What happens if you try to access files on the old drive from Win7 ?
Currently you can see it on Win7 (newly installed), but it doesn’t show it as compressed under properties there, if you pull or try to use Outlook for example and load the outlook.pst file, it states its not a personal folders file as its actually been compressed, so it won’t recognize, and its what I am desperately trying to get corrected. I have already been able to recover documents, music, etc. But the outlook.pst is many years worth for business and its 2.53GB and I have to get it.
If you look at my old C drive/partition for windows on the MAC side, it still shows it as compressed.
I’ve tried winclone, it comes back with errors due to compression, Paragon back up, but while compressed of course. I’ve also tried working with just a copy of the outlook.pst and the tools for recovering don’t work, again, due to compression of that drive/partition.
Quick update to the previous response:
When boot to windows, I do get a screen that I have to select the Windows OS as it is showing two options now:
Windows 7 Ultimate (recovered)
If I click on the one that has “(recovered)”
I get a Boot Manager Screen that reads:
Windows Failed to Start. Recent hardware or software changes might be the cause.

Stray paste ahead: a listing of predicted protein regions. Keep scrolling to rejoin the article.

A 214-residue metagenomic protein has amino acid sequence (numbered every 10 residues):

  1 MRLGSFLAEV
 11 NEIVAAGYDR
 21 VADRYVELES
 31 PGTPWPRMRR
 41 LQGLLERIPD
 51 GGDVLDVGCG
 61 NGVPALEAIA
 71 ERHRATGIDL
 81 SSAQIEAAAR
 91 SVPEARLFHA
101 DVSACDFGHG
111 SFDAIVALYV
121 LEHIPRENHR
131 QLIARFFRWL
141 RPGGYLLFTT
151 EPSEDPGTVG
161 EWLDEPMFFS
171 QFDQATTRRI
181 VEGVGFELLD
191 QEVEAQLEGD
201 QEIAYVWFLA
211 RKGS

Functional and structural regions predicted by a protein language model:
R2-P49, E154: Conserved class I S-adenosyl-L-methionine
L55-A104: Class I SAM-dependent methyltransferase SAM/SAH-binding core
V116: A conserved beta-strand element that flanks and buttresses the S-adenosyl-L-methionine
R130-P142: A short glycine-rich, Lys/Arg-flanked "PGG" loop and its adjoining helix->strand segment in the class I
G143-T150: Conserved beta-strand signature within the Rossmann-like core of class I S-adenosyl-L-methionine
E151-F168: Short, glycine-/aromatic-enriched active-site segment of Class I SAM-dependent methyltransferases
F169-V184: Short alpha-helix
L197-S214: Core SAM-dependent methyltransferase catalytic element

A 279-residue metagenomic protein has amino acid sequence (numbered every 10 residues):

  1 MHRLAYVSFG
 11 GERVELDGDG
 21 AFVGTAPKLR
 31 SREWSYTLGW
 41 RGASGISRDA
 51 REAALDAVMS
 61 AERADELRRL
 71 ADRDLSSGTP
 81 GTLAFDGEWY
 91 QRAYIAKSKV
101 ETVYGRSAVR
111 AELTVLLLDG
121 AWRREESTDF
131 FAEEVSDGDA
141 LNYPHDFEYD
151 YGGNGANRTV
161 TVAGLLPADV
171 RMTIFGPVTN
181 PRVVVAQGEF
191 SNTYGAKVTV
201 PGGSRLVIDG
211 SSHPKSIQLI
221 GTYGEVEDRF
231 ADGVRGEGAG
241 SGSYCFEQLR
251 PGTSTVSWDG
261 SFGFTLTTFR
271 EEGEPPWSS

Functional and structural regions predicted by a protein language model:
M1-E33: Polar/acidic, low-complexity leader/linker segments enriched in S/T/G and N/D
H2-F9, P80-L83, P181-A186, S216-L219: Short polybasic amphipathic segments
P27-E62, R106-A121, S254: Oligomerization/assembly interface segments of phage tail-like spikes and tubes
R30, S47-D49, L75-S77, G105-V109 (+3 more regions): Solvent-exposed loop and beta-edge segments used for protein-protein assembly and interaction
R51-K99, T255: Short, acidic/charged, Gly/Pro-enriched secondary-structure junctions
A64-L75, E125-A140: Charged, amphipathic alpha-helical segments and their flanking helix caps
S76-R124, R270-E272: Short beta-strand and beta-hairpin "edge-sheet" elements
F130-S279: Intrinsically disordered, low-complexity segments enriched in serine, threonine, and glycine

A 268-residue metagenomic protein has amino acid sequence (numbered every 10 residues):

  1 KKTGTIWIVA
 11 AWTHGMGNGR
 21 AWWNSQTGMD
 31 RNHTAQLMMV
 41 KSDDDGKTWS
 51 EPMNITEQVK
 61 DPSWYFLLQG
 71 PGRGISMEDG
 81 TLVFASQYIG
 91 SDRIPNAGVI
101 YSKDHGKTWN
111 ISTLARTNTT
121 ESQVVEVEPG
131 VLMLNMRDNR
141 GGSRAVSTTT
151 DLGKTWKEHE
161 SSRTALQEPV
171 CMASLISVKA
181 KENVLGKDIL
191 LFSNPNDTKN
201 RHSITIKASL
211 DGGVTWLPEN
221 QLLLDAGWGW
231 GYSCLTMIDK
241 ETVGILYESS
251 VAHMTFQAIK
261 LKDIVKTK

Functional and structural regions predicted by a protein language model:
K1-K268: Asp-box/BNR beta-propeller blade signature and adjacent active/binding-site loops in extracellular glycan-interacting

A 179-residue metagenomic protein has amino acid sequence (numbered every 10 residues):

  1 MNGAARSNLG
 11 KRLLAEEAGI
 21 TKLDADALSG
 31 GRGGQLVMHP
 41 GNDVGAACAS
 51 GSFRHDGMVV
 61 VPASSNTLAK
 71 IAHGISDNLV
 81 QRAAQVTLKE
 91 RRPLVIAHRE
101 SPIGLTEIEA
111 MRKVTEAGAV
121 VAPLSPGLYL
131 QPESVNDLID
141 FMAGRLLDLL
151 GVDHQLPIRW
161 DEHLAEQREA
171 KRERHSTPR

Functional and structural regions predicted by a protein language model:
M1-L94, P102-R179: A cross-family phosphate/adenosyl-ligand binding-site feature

To Fix the problem:
1) Use the Install Disk and load from the disk
2) Select Language and settings
3) Click repair
(Did this multiple times, doesn’t work) Half the time it won’t boot to the disk, it just wants to use the disk to boot Windows itself and it boots the “New” Windows 7 installation)
Info: The selected entry could not be loaded because the application is missing or corrupt.
Do you think there is something we can work with there?
So you have access to all the files on the old drive, and you also have access to the pst-file, eventhough it is compressed.
Then I would copy the pst-file to the new drive, and then right-click the pst-file and choose properties. The file properties dialog allows you to uncheck the compressed-flag.
Thank you so much for your response!
I will most definitely give that a shot when rebooting back into windows, since its a new installation, nothing really there yet.